WHAT IS A CISA LOCK?
Pronounced 'cheeza lock' the CISA Door Lock is made in Italy and is primarily used over there on electric gates.
In the 1970's we imported a few to test and realised that they were ideal for communal doors over here in the UK.
Their robust design and built-in solenoid locking proved to be far superior on communal doors to a Yale type lock with an electric release plate.
The Cisa Lock auto-deadlocks upon door closing which makes it an anti-slip lock.
Combined with a CISA London bar this is one of the very best ways of securing a communal door.
WILL THE CISA LOCK FIT ON MY DOOR?
The best way is to send us some photographs of your door via email or WhatsApp. You can email us by clicking here or WhatsApp us by adding our mobile number 07765 927208 to your contacts.
WHY IS CISA THE LOCK OF CHOICE FOR COMMUNAL DOORS?
Most communal entrance doors have some sort of audio intercom system that enables callers to buzz a particular apartment or office and hold a conversation. In addition it is common for the resident to be able press a button on their intercom handset to release the lock and allow the caller into the building.
IS IT BETTER THAN A YALE LOCK WITH AN ELECTRIC RELEASE PLATE
Many such doors are simply fitted with ordinary Yale type locks with the addition of an electric release plate on the door frame. This electric release plate is fitted in lieu of the much stronger fixed strike plate that the lock would have originally been supplied with. The problem with the electric release plate solution is three-fold:
- The Yale type lock itself is not designed for the high traffic which would occur with a multiple occupancy door; it was designed to be installed on a low-traffic single occupancy door such as a house or flat.
- The electric release plate itself is intrinsically weak and often will yield with a sharp kick or jemmy action.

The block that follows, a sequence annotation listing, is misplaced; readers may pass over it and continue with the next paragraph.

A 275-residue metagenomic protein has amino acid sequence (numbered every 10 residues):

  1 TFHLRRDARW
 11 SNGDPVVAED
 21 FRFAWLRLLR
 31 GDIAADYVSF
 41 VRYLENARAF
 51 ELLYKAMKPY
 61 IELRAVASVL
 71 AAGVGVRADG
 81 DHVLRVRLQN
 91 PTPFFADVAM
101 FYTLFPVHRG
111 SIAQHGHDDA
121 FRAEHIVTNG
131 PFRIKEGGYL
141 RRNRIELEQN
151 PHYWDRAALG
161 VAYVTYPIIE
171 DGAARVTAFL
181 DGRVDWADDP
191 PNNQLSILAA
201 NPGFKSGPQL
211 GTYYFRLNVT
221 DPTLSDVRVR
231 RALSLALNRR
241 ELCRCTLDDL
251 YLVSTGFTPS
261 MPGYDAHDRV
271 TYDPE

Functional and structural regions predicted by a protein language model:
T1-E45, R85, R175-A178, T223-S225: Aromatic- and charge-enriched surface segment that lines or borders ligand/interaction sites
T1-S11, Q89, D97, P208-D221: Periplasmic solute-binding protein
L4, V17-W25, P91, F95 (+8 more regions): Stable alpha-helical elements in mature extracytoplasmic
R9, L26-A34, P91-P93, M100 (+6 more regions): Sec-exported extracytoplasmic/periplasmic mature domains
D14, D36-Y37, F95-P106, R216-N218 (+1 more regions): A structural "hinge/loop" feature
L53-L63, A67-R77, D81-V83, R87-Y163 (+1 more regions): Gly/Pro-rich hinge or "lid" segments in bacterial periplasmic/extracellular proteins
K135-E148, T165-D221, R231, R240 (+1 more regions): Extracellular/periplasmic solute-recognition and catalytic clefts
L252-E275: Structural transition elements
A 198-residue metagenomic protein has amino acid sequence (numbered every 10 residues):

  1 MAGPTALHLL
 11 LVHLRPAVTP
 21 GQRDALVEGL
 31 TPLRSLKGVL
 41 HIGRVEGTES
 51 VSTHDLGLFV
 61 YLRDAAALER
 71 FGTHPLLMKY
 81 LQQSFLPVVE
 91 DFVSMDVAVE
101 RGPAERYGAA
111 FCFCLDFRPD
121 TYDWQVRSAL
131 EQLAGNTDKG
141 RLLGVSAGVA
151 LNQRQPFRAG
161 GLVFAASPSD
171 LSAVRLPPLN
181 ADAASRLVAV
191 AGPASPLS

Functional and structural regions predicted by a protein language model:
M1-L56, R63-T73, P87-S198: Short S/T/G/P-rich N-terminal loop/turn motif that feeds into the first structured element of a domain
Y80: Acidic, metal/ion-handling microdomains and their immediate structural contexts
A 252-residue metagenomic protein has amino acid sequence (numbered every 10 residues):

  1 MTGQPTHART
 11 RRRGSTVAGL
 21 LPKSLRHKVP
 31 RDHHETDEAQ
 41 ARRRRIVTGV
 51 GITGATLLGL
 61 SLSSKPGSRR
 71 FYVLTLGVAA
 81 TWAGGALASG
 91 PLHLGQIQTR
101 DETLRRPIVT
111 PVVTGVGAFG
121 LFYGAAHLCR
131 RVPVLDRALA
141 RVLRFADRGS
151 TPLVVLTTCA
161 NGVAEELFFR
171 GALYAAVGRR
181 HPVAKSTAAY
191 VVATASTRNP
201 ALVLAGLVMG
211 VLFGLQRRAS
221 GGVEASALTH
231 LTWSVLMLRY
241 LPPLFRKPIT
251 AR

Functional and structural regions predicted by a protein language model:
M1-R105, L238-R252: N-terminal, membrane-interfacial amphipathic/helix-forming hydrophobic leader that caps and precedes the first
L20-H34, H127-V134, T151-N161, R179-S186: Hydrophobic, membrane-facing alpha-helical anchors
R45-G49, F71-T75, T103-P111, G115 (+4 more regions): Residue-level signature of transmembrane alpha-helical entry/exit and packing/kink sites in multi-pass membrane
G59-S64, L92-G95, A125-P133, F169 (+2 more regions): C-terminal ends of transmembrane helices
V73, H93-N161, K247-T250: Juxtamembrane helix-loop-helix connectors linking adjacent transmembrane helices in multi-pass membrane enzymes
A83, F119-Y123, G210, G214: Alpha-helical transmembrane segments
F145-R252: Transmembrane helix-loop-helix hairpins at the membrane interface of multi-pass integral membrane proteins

- The electric release plate can often be 'slipped' open and is single-locking rather than the superior dead-locking.
SUPERIOR YALE LOCK WITH AN ELECTRIC RELEASE PLATE
In some cases, the superior Yale or ERA British Standard auto-deadlocking locks are used but with an electric release plate. The problems are worsened with this option because these superior locks are not intended for use with an electric release plate and often do not function properly.
Loosely phrased, fire regulations for shared doors do not allow key operation from the inside, simple. This means that any of the superior locks cannot be used as they all have internal key holes. The reason for this is these superior locks are intended for single-occupancy use only. Typically a house or flat where the occupier might want the added security of locking the nightlatch from the inside at night for example.
Going back to the fire regulations it can be expressed like this: It should be possible for a stranger who finds themselves in the common parts of a building to exit without the use of a key, we call this 'keyless egress'.
The CISA lock is perfectly designed for communal doors. It automatically dead-locks itself upon the closing of the door, it is therefore resistant to the common 'slipping' method of burglary.
It has no internal key hole, so it will not breach fire regulations when used on a shared door.
It is both mechanical and electrical, it is operated from the outside with a key (mechanical), but is opened electrically from the intercom system (electrical).
It is reasonably priced and simple to install.
IS IT THE BEST?
Not the best but close and great value for money, especially when used with a CISA London bar.
If you want the best then look at the Ingersoll or Banham options on this web site but be prepared to spend quite a bit of money.
Our London Locksmiths have recently upgraded customers' locks to CISA release locks in Holborn WC2 and Dulwich SE21.
CISA LONDON BAR
For maximum strength and security, we recommend fitting the CISA London bar frame reinforcer.
London Locksmith Service, serving London since 1982.
Remember - all prices include installation by one of our skilled locksmiths!